Coal /YEC - Gastaldo Critique II

Bill Payne (
Sun, 03 May 1998 02:06:24 -0600

Here's the rest of my presentation of Bob Gastaldo's paper (A CASE
LYCOPOD-DOMINATED FLOATING PEAT MATS). My comments will follow in a
third post.


The first two paragraphs review the evidence that lycopods were not
hollow during growth and maturation, but rather "hollowed easily after
death due to the degradation of thin-walled cells in a number of tissues
(DiMichele, 1979a, 1981)"

Bob then describes the morphology of lycopod roots, or stigmarian axial
systems, and their relationship to the strata which contain them:

"...The proximal axial systems may depart the base at angles up to 30
degrees and the more distal axes commonly cross-cut bedding at angles of
10 degrees or more. This provides for an intertwining of axes at
multiple levels, rather than the generally viewed concept of
intertwining along a single plane or adjacent planes. The appendages
('rootlets') develop perpendicular to the main axial system and also
cross-cut bedding where bedding is preserved."

"...The preservation of stigmarian axial systems within the underclays
of Euramerican coals can only be interpreted as in growth position and
in place. As discussed previously, the cross-cutting relationships of
the stigmarian axes and appendages precludes interpretation of abiotic
emplacement. If stigmarian axes were abiotically introduced into the
underclay by sinking, the aerenchymatous rootlets as well as the
sediment itself should always demonstrate distortion."

In this paragraph above, Bob points out that if root systems were
pressed into sediment by sinking (abiotic emplacement) rather than
growth in place, the bedding of the sediments would be distorted. In
the next paragraph, he makes the same case for the axial rootlets - that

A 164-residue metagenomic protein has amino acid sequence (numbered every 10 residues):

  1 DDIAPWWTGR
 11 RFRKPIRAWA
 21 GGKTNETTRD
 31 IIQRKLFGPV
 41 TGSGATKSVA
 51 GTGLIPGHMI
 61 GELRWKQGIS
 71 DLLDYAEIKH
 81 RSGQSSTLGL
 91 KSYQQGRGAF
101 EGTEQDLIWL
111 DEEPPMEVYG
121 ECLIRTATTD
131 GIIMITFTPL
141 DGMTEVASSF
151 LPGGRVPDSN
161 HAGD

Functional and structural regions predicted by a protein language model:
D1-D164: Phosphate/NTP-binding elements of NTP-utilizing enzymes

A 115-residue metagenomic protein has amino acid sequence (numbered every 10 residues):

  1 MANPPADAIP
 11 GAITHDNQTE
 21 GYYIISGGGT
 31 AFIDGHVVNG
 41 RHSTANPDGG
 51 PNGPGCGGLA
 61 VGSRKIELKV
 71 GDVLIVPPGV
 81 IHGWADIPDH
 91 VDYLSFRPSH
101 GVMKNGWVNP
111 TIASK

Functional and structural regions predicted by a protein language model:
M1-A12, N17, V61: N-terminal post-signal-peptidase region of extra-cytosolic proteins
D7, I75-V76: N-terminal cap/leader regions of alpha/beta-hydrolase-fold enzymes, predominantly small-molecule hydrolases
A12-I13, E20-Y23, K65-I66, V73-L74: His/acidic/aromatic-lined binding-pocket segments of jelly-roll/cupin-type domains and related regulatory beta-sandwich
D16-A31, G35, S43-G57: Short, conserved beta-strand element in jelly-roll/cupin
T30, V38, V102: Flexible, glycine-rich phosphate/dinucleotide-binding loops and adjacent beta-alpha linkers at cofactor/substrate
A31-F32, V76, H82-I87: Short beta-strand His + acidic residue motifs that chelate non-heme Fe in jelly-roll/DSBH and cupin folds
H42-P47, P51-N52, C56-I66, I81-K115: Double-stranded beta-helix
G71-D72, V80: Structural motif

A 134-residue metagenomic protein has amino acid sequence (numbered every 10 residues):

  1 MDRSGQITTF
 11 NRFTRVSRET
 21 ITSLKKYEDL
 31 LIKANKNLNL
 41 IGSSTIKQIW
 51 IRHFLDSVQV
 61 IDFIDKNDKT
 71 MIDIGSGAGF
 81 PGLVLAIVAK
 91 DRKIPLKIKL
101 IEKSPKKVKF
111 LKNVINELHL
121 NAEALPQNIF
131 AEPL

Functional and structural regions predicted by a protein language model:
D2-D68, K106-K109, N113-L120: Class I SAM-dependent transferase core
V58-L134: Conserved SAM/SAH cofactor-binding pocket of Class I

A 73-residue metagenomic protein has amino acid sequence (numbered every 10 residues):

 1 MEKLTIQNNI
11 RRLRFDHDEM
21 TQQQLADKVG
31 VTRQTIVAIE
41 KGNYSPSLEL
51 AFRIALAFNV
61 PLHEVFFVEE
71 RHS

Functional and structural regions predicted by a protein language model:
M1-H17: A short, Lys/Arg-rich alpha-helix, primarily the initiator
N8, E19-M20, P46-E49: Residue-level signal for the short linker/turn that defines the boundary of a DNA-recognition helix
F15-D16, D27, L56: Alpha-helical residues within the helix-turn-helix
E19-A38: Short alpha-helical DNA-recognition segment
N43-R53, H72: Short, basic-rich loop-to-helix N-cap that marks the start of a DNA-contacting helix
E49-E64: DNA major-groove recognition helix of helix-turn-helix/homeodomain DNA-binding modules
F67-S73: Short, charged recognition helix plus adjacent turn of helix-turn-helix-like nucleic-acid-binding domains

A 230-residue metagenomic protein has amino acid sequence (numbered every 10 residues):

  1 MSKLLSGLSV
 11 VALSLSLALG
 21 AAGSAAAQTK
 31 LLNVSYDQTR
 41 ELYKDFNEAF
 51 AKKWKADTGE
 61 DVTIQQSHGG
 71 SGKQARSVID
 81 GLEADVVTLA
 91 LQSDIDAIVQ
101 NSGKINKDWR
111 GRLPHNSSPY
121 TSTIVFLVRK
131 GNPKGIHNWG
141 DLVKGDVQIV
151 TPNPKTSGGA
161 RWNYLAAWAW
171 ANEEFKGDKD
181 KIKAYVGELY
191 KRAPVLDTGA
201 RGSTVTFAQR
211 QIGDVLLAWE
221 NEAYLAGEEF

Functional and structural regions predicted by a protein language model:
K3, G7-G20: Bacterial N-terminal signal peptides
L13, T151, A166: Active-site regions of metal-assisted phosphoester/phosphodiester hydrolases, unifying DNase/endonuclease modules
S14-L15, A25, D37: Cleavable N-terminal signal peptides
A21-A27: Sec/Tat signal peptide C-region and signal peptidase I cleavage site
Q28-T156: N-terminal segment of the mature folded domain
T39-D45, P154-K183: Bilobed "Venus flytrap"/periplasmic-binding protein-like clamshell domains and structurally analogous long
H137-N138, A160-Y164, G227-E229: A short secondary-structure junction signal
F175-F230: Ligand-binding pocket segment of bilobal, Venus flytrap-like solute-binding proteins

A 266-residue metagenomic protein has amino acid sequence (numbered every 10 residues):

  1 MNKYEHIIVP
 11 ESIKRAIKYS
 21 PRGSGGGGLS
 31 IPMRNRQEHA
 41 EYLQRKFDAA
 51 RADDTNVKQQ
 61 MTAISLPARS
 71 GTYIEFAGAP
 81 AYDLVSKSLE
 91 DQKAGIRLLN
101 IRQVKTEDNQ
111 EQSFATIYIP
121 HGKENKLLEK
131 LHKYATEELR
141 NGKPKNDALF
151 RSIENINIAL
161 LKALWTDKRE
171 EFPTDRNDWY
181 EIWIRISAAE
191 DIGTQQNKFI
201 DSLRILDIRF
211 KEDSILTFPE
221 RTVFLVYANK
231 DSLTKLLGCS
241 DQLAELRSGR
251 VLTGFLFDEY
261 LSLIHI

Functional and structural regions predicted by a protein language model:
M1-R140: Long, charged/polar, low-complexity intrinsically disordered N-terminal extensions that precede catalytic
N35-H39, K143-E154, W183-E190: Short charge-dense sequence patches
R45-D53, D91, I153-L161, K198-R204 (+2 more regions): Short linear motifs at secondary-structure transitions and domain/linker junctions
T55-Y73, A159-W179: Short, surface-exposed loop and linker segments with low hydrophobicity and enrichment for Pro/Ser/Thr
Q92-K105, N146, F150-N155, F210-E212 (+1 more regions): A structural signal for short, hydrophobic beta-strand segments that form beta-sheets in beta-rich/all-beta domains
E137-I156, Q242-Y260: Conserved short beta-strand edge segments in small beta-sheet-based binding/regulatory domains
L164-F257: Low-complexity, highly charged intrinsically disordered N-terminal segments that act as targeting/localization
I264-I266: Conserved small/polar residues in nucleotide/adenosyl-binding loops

the rootlets would always be distorted from their normal perpendicular
arrangement if pressed into soft sediment by sinking:

"If a stigmarian axis, perfectly horizontal with perpendicularly
inserted aerenchymatous appendages, was emplaced into the underclay, the
resistance of the sediment with the spirally arranged 'rootlets' would
push them upwards out of their original plane of growth (Figure 5). In
transverse view, then, theoretically only the two appendages inserted
perpendicularly to the horizontal plane would be undisturbed....
Observations and reported occurrences of erect lycopods with attached
stigmarian axial systems do not demonstrate these conditions. Rather,
whether the stigmarian axes are horizontal or inclined, the preserved
rootlets are all essentially perpendicularly inserted on the axis..."

"Examination of underclays results in the observation that there is no
evidence for abiotic disruption of the sediment that would have been
caused by the sinking of the axial system. Since the sediment would
have been unlithified at the time of stigmarian emplacemnet, disruption
of the sediments would have occurred in order to allow for complete
encasement of the axial system in the undreclay. The time for sinking
of the axial system with attached plant body and hypothesized peat would
have been short. This rapid event would have caused compactional and
deformational sedimentary structures such as flame-like structures or
clay injection structures between 'rootlets' in addition to
dispolacement of bedding. Underclays in association with the axial
systems do not demonstrate these features. Rather, the underclays are
disrupted by the growth of the rootlets through the sediment and
accompanying vegetative (coalified compression) remains. In addition,
the emplacement of the lycopod mat with developed peat accumulations
should have generated mud diapers into the base of the coal seam.
Again, the condition is not known. The coal may lie conformably or
unconformably on the underclay."

"Field observations, numerous reports, and descriptions of erect
lycopods support the interpretation that these plants are in situ and
were not transported to their site of deposition. Stump features
displayed by most preserved trees agree with those criteria proposed by